Related Posts:



  1. Ungku Nur Sheryna
    Ungku Nur Sheryna
    Hi Doctor,

    I have seen your video. Thank you.

    Recently this cramp always keep happening to me. It will happen on my both feet and it feel very uncomfortable and pain. Actually it really made my day so hard especially during sports time. Its O.k if i do running but its not O.k when i start to play games.
    Maybe you can show how its the proper warm up and proper sports shoes to wear.

    Thank you.
    1. Elf Martin
      Hi Ungku. I'm glad you found the video useful. I'm sorry to say, however, this isn't the website of Dr. McClanahan... we just reposted his video and suggestions. To contact his clinic directly, please visit Best of luck!
  2. Zoe
    My understanding is that ballet flats and other kinds of flat shoes, including flip-flops, can be just as damaging, and even more damaging to feet than wearing a small <2” heel. Plantar fasciitis and fallen arches due to wearing flat shoes can cause even more extreme foot cramping. I do not think Dr Clanahan’s advice is sufficiently comprehensive or well rounded.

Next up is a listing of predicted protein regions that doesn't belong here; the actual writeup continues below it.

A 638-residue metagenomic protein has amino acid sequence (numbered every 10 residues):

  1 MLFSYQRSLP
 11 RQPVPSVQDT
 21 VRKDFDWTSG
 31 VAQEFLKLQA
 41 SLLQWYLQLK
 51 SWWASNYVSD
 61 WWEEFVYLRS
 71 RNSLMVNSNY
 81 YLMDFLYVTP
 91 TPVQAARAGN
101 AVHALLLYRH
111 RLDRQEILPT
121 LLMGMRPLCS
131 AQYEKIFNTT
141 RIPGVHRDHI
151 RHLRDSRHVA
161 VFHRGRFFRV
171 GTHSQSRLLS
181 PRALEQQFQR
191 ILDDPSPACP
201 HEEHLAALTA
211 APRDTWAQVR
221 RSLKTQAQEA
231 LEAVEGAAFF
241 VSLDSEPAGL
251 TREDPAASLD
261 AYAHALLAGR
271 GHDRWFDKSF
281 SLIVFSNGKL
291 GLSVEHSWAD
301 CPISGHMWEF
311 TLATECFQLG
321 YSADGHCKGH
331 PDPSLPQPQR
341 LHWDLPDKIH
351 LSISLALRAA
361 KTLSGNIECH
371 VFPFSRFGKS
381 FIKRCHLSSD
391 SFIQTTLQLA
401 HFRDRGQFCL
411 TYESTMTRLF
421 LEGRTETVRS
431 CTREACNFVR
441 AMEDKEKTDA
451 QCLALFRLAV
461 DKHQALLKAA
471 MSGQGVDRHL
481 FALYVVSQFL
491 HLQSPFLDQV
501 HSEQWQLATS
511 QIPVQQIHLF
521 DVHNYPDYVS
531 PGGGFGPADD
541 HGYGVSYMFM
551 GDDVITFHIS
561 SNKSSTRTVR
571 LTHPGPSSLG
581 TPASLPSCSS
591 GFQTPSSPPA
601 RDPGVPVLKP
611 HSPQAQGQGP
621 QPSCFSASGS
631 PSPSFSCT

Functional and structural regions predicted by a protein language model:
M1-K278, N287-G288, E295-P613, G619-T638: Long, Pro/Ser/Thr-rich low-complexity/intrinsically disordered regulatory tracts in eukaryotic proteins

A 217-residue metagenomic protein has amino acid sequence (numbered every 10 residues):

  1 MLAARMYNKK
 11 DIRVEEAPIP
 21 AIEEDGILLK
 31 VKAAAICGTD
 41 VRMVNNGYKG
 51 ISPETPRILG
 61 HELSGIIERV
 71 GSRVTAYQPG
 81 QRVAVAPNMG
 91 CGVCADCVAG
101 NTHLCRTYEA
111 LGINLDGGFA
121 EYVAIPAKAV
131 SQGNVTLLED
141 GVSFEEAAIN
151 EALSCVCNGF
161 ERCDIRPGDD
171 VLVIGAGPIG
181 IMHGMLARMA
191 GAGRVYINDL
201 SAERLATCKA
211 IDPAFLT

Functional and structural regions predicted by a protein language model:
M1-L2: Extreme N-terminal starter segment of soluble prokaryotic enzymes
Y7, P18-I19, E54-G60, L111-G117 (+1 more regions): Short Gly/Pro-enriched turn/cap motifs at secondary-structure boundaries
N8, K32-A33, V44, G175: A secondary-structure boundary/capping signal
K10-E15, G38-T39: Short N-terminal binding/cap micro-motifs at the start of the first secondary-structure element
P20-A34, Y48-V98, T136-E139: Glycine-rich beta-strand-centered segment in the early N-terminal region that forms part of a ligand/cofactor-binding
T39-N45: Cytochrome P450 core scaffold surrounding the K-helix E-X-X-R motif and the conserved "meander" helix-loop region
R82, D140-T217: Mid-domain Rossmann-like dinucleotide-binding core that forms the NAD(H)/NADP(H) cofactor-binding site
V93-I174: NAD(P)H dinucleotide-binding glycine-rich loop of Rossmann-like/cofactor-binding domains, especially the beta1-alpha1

1. Elf Martin
      Hi Zoe. That was the traditional thought, though new evidence suggests that zero-drop soles can be much healthier after a careful transition. There is also a lot research that shoes flip flops can cause long term problems since they are not held securely to your feet... the result of having to scrunch your toes to keep them on (see our post "We're Staging a Flip Flop Revolution" for more details). This can be the case with ballet flats that do not securely keep your heel held into the shoe. We designed ours to avoid this problem, and the option of our elastic sport closure offers even more secure support, if needed.
Leave a Reply